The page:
Architectural Photography of Mob Museum – Unedited & Distorted (Captured without tilt shift, not fully leveled and centered in camera)
Architectural Photography of Mob Museum – Distortion corrected in post


On the majority of our architectural photography assignments in Las Vegas we are not shooting anything with less than F/18 aperture. It is very rare, but does happen occasionally, that we may want some blurred foreground to an entrance way. To accomplish this we would drop down to a shallow depth of field in the lower F-Stops. Generally for the hero shot of the building we want everything to be tack sharp on the structure, so we shoot with high apertures. In order to shoot with a higher aperture at sunrise or sunset, you will most likely be using some long exposures. The only easy way we know to capture a long exposure is with a tripod. As an architectural photographer in Las Vegas a tripod is just simply a must have. 

Architectural Photography Lou Ruvo Center for Brain Health captured at F/18
Left: The Winged Figures of the Republic at Hoover Damn shot at F/5.6    Right: Clark County Government Center shot at F/4

Balancing Light

This has already been covered a little bit, when we discussed the best time of day to capture an architectural image. We covered the different times which are sunset or sunrise, and how these would affect the balancing of light between the building and the sky. There is also another balancing of light that we would like to cover. Those are the lights in the building or on the building.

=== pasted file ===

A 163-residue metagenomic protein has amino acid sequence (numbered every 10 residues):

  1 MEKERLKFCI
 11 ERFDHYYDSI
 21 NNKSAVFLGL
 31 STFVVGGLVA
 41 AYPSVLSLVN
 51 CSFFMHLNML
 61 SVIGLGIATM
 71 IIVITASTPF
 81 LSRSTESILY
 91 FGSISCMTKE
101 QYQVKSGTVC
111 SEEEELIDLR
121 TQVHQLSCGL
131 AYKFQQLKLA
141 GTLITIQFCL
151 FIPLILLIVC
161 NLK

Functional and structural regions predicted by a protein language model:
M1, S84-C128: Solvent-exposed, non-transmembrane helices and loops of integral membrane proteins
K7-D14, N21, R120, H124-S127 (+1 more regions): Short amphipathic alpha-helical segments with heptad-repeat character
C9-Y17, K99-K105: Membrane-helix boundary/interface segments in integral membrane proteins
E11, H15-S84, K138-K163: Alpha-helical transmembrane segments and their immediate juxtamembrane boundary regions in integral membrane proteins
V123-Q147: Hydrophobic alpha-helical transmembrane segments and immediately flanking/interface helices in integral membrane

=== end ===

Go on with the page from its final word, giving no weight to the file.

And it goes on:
Lights used to light a room or a parking lot are rated at a different temperature than the open shade available light that happens during golden hour. For this we would recommend taking an additional exposure for the lighting in or on the building so you can combine the images in post. Since you are using a tripod (because you are not a savage) you should be able to just shift your white balance for tungsten or fluorescent lights. Capture both proper color balanced images, one for the building and sky the other for windows and the parking lot lights. Then you can simply drop the second image on top of the first image in post. Using post software you can paint in the lights to make one cohesive image. If you want to bring your architectural photography up to a pro level, don’t have discolored interiors in your shot.

Architectural Photography of Unbalanced light on the New American Home 2019
Architectural Photography of Balanced lighting on the New American Home 2019

Tidy Up and Shine It Up

Now that your camera is on a tripod, it’s the right time of day, you have taken into account all the light temperatures, do us one more favor: look around. Do you see any orange construction cones? Is there trash in the parking lot? Are only half the lights on in the building? Is that a coyote eating a small baby in the corner? Just checking to see if we still have your attention, because that is the last tip we have; pay attention to the details. Clean up the parking lot, move that ugly trash can, turn on all the lights and for the love of humanity find a big stick and save that baby! These small details will help you to put out the best architectural photography possible.

There is a known trick in the architectural photography world, that if you are shooting a structure with a parking lot, to have a water truck wet down the asphalt right before you snap the shot. This will make the parking lot or driveway look clean and add a lovely reflection to your shot. These are the kind of finishing details we would encourage you to pay attention to in your architectural photography.

Architectural Photography of Gaudin Porsche of Las Vegas

Now You Are Set to be a Professional Architectural Photographer in Las Vegas

Well with all this new information you should now be able to take a killer architectural photograph that will make you look like a pro. If not, we enjoy job security, so yay us. We are just kidding again. If you still can’t quite grasp these techniques maybe ask to shadow or assist a professional photographer for free to see how they make the magic happen. Or for more information on the topic of architecture photography from less funny, but probably better writers, you can check out these additional links below.